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I.G. Farben at the End of the Second World War

 a  “Thus the I.G. theoretically could have produced more for the war effort in the summer of 1945 than in September 1939—and measured by the war year 1943, that meant 100 percent of the poison gas, nickel, and magnesium supplied at that time, 95 percent of the explosives, 90 percent of the organic intermediate products, 84 percent of the synthetc rubber, up to 80 percent of the plasticizers, 75 percent of the methanol, 60 percent of the lubricants, 53 percent of the synthetic gasoline, an almost endless list.”

(Bernd Greiner: IG-Joe. IG Farben-Prozess und Morgenthau-Plan (Frankfurt am Main: Fritz Bauer Institute, 1996), p. 9. (Transl. KL))

As the Second World War came to an end, I.G. Farbenindustrie, one of the biggest chemicals companies in the world, could look back at a long series of successful business years. Not only had the war economy brought enormous profits, but thanks to the autarky policy and the Nazi government’s consequent investments in the production of basic war resources like synthetic motor fuel (Leuna), synthetic rubber (Buna), explosives and so on, I.G. had added large expansions to many of its plants and built a sprawling new facility at I.G. Auschwitz. The latter was lost after the Red Army took Auschwitz on January 27, 1945. After the war, part of the facility was demolished and the rest became a Polish chemicals enterprise.


The military build-up by the Nazi government starting in 1933 brought rapid growth in I.G. Farben profits. Net earnings of 66.8 million RM in 1935 grew into 311.5 million RM by 1941, only to fall again to 145.4 million RM toward the end of the war. Total revenues reached a historic record high of 3.1 billion RM in 1943. The years 1941–1943 saw profits at 366 percent the levels of 1935. From 1936–1944, 2 billion RM were accumulated for dividend payments and cash reserves. High sums were invested in plant expansions and new plants, like those at I.G. Auschwitz, in part planning for the postwar period. Just in the years after the invasion of the Soviet Union in 1941, I.G. invested 2.1 billion RM in new plant. In 1945, investigators with the Finance Division of the U.S. military government in Germany assessed I.G. Farben’s domestic assets at 6 billion RM, its foreign assets at 1 billion RM. Of the machine parks that I.G. had operated in 1943, 87 percent were still operational at the end of the war.  a 


The profits of I.G. Farben and the endurance of its economic power based on production plant and machine parks did not result only from the combine’s production of resources vital to the war, but were also largely thanks to the exploitation of forced laborers, up to and including their murder, the “Aryanization” of Jewish property, and the takeover and plunder of the chemicals industries in the countries occupied by the German Reich. Given its criminal business activities, the I.G. managers had to wonder how the victorious Allies would treat the company and its leading managers. They managed to avoid the worst. Twenty-four I.G. managers were indicted by the US military tribunal in Nuremberg in May 1947, but at the end of the Nuremberg I.G. Farben trials in July 1948 only thirteen of them were given prison sentences, none of them more than eight years. Already in 1951, however, the last of those still in prison were granted clemency by Allied High Commissioner John McCloy, and they were able to directly resume their careers within the new West German economy.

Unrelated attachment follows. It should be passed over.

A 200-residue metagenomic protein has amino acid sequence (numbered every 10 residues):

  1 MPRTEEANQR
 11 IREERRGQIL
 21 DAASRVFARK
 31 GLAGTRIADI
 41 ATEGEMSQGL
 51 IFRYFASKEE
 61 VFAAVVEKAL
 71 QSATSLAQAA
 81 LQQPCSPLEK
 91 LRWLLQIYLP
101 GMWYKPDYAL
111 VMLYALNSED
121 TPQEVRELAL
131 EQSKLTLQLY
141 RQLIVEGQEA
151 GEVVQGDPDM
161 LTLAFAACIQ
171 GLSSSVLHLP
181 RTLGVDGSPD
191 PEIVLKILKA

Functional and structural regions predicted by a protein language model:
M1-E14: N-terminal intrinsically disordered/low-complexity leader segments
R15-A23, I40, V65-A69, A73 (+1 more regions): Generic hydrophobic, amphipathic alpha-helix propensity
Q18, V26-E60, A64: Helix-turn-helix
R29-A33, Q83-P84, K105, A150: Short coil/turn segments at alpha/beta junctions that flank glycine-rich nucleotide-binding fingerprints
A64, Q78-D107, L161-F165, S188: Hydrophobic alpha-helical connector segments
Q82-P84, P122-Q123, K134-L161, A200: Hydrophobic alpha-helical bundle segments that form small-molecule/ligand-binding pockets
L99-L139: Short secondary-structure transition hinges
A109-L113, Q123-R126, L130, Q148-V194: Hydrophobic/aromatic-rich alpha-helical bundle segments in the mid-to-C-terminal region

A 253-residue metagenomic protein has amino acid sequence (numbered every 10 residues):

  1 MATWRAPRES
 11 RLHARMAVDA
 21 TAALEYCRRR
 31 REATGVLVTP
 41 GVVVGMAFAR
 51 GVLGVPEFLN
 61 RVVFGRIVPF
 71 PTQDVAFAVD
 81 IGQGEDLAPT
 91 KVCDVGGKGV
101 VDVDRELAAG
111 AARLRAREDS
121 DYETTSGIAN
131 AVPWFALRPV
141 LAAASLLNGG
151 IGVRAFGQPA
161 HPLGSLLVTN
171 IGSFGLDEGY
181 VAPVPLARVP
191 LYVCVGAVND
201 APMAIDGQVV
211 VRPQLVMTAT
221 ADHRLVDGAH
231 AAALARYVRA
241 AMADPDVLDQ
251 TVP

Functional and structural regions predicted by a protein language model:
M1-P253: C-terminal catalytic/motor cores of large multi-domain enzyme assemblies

As far back as 1940, the US Department of Justice had initiated numerous antitrust proceedings against cartel agreements between German and American companies, including those reached by I.G. Farben and Standard Oil. Since 1942 the US Treasury Department under Henry Morgenthau Jr. and the Economic Warfare Section of the Justice Department under James Stewart Martin had put forth demands that the economic backbone of German militarism be broken after the war. They called for the dismantlement of the arms industry, above all of I.G. Farben. In the end, however, these positions failed even to persuade the US military government in Germany. The four Allied occupation powers could not agree on a single strategy for handling the I.G. Farben plants in the different zones of occupation. In the Western zones, which became the Federal Republic of Germany, I.G. Farbenindustrie was broken up into three major successor firmsBayer, BASF und Hoechst—as well as the settlements entity, I.G. Farbenindustrie in Liquidation.

(MN/PEH; transl. NL)


[pdf] Peer Heinelt_The Decartelization and Postwar History of IG Farbenindustrie AG



Greiner, Bernd: Die Morgenthau-Legende. Zur Geschichte eines umstrittenen Plans. Hamburg: Hamburger Edition, 1995.

Greiner, Bernd: ‚IG-Joe‘. IG Farben-Prozess und Morgenthau-Plan. Frankfurt am Main: Fritz Bauer Institute, 1996.

OMGUS: Ermittlungen gegen die I.G. Farbenindustrie AG. Nördlingen: Greno, 1986.

Reichelt, W[erner]-O[tto]: Das Erbe der IG Farben. With the collaboration of Manfred Zapp and a preface by Dr. Franz Reuter. Düsseldorf: Econ, 1956.

Stokes, Raymond George: Recovery and resurgence in the West German chemical industry. Allied policy and the I.G. Farben successor companies 1945–1951. Ann Arbor, MI: University Microfilms International, 1986.